US
Jodi Arias points to her family as a reason for the jury to give her a life in prison sentence instead of the death penalty during the penalty phase of her murder trial at Maricopa County Superior Court in Phoenix, Arizona May 21, 2013.  Arias was convicted of first-degree murder in the stabbing and shooting to death of Travis Alexander, 30, in his suburban Phoenix home in June 2008. REUTERS/Rob Schumacher/Arizona Republic/Pool    (UNITED STATES - Tags: CRIME LAW) - RTXZVJY Jodi Arias points to her family as a reason for the jury to give her a life in prison sentence instead of the death penalty during the penalty phase of her murder trial at Maricopa County Superior Court in Phoenix, Arizona May 21, 2013. Arias was convicted of first-degree murder in the stabbing and shooting to death of Travis Alexander, 30, in his suburban Phoenix home in June 2008. REUTERS/Rob Schumacher/Arizona Republic/Pool (UNITED STATES - Tags: CRIME LAW) - RTXZVJY  

Does Jodi Arias Want The Death Penalty?

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Patrick Howley
Political Reporter

Convicted murderer Jodi Arias’ decision to represent herself at her sentencing has some major implications for the national death penalty debate — namely, because she once said that she wanted to get death.

Arias petitioned Arizona Superior Court Judge Sherry Stephens to represent herself at her sentencing next month. Though Stephens warned Arias that she didn’t think the move was in Arias’ best interests, Stephens allowed the request Monday.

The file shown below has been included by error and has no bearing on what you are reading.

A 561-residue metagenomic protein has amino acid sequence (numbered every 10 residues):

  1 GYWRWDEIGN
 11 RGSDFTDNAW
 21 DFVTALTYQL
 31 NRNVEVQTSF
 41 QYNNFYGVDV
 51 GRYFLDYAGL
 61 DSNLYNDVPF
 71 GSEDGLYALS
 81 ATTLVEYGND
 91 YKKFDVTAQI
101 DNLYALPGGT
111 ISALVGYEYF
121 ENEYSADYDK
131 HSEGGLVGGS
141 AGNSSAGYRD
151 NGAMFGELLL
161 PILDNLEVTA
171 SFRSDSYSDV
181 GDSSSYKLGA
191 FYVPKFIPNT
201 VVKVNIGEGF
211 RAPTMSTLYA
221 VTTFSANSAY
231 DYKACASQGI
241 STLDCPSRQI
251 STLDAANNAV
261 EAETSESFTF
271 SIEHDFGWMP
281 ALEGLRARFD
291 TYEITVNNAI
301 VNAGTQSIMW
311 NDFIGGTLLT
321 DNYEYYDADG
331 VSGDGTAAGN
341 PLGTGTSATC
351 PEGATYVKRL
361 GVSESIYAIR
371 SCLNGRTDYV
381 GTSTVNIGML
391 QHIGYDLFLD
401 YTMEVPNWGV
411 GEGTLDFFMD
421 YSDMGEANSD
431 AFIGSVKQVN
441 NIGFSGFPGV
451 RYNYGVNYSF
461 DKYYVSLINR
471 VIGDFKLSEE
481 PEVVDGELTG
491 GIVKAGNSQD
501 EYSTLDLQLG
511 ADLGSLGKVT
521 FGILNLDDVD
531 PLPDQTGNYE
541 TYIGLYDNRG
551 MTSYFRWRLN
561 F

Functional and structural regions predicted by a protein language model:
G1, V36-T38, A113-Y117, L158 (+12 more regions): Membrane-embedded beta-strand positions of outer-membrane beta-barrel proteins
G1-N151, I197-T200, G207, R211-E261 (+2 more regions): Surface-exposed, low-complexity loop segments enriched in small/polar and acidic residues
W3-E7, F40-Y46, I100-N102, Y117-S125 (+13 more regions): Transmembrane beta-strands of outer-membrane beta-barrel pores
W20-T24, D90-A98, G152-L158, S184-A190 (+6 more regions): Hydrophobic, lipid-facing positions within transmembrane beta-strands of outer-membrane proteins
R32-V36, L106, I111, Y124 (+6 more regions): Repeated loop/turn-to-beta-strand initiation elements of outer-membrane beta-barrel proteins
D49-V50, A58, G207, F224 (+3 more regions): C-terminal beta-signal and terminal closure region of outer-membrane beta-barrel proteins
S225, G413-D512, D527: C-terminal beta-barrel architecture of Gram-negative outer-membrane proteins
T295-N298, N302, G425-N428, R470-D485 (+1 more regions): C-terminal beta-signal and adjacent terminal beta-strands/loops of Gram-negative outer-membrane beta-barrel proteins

Arias was convicted in the 2008 stabbing and shooting murder of her boyfriend Travis Alexander. Arias unsuccessfully claimed self-defense. She begged the jury in May 2013 to spare her life and jurors were unable to reach a sentencing decision. A new jury will convene Sept. 8 to sentence her.

As experts debate whether or not Arias’ decision to represent herself will be a good move for her, in terms of avoiding the death penalty, it’s important to note something: Arias once said that she wanted the death penalty. In a May 8, 2013 interview with local television station Fox 10 immediately after her guilty verdict, Arias said that she wanted to die.

“Well, the worst outcome for me would be natural life. I would much rather die sooner than later,” Arias said. “Longevity runs in my family and I don’t want to spend the rest of my natural life in one place. I’m pretty healthy. I don’t smoke. And I would probably live a long time. So, that’s not something I’m looking forward to. I said years ago that I’d rather get death than life and that still is true today. I believe death is the ultimate freedom so I’d rather just have my freedom as soon as I can get it.”

It’s an interesting dilemma. Personally, I don’t like the death penalty, even though I believe in the eye-for-an-eye doctrine, because I don’t think the government should be killing its own people (who knows what will end up being a “capital offense” a few years from now?)

But in a case where the murderer wants to die, does it make sense for the victim’s supporters to hope for the death penalty, or rather to torture the killer with the lighter sentence that she actually doesn’t want? Or is Arias toying with us as part of some kind of head game that she thinks will be in her best interests? Should her own motives and desires play any part in the sentencing at all?

No answers here.

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